South Sudan: Moving beyond violence in Jonglei
|Publisher||Integrated Regional Information Networks (IRIN)|
|Publication Date||23 January 2012|
|Cite as||Integrated Regional Information Networks (IRIN), South Sudan: Moving beyond violence in Jonglei, 23 January 2012, available at: http://www.refworld.org/docid/4f1e74992.html [accessed 21 April 2014]|
|Disclaimer||This is not a UNHCR publication. UNHCR is not responsible for, nor does it necessarily endorse, its content. Any views expressed are solely those of the author or publisher and do not necessarily reflect those of UNHCR, the United Nations or its Member States.|
Wounded civilians from both sides of an escalating conflict between the Lou Nuer and Murle communities in South Sudan's Jonglei state lie side by side in the steaming heat of a hospital ward in the new country's capital, Juba.
At least 120,000 people have been affected by the violence, according to the UN's latest assessment, which could easily rise.
"The violence in Jonglei hasn't stopped… our contingency plan for Jonglei could reach about 180,000 people," while half that number already need food aid, South Sudan's UN Humanitarian Coordinator Lise Grande said on 20 January.
Local officials have suggested 'thousands' of people have been killed in the last few weeks, but this could not be independently confirmed and the UN said it was not possible to provide a count of casualties sustained over such a vast area in so short a time.
In the hospital, Amon Lull Chop fans her four-year-old daughter Nyaduk, who was unable to keep up as the family fled an attack on the town of Duk Padiet in Duk County last week, which the government says killed more than 80 people. Another 70 or so died in similar attacks by members of the Murle community over the past two weeks.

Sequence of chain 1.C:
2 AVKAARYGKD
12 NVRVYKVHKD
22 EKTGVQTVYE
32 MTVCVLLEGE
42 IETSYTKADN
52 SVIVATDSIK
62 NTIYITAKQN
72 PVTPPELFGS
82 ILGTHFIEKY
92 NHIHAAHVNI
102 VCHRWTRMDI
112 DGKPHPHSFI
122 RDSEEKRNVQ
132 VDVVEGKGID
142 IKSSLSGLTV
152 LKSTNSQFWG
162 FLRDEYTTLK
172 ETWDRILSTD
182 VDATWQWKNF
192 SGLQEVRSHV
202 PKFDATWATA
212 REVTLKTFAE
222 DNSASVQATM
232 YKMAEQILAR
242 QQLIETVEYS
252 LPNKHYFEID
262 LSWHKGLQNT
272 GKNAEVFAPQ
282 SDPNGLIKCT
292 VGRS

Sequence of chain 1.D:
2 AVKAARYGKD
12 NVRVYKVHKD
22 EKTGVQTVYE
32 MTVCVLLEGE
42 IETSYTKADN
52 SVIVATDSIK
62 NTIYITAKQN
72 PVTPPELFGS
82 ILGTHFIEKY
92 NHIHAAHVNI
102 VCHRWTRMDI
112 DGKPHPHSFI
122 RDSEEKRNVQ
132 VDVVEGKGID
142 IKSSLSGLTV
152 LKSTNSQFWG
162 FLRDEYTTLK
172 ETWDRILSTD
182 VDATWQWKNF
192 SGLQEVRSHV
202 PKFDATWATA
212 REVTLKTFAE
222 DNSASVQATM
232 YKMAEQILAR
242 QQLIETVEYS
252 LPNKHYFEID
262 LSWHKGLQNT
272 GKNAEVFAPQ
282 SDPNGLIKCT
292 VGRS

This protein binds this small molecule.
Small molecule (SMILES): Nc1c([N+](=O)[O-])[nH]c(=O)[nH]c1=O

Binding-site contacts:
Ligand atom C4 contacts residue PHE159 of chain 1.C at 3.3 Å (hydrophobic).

"She slept alone until I came back the following morning and I found the child, and her intestines were outside where they shot and stabbed her," she says, pointing to a bandage stretching from Nyaduk's navel up to her chest.
These attacks came after about 8,000 Lou Nuer youths, reportedly joined by some of the country's dominant Dinka group, marched in late 2011 on Pibor County, razing villages and killing and abducting woman and children.
The UN Mission in South Sudan (UNMISS) tracked the deadly column as it snaked its way towards Pibor town. But even with the support of 800 government soldiers, its 400 peacekeeping troops in Pibor town were greatly outnumbered so UNMISS could only advise civilians to flee into the bush or get behind protective lines in the town.
Thousands of people like Lilkeng Gada took the advice and ran, but were hunted down in their hiding places.
"We were going to hide from the Lou Nuer, and they came and found us," she said. "We were just sitting down, and they came all of a sudden, and they shot us down. I fell on the floor and they left me, and one child ran, but two of my children and my husband were shot dead right there.
"Now, I'm alone. I don't know what to do now, how to bring up the children. We had cows and they were taken… I don't know how we will survive."
Targeting the vulnerable
Peter Nanou, on another hospital bed in Juba, with a cast on his leg from where he was shot, says he could not save his grandmother from the attack on his village near Pibor.
"I was the one looking after her. When the Lou Nuer attacked I ran with my mother and my grandmother was left behind and shot dead," he said.
Aid agencies and the authorities have expressed shock at the number of women, children and elderly who have been killed or wounded in the attacks.
Medical charity Médecins Sans Frontières (MSF) said half the patients it airlifted from an 11 January attack on Wek village, Uror County, were under the age of five.
Most had gunshot wounds and had been beaten. According to the government, 57 people were killed and 53 wounded in Wek.
South Sudan Red Cross volunteers are counselling about 150 unaccompanied minors in Pibor, while the UN Children's Fund (UNICEF) has tracked down parents of 109 children registered there.
"I've seen at least 50 children that have been kidnapped by my people," said a Lou Nuer aid worker who fled to the town of Akobo in early January.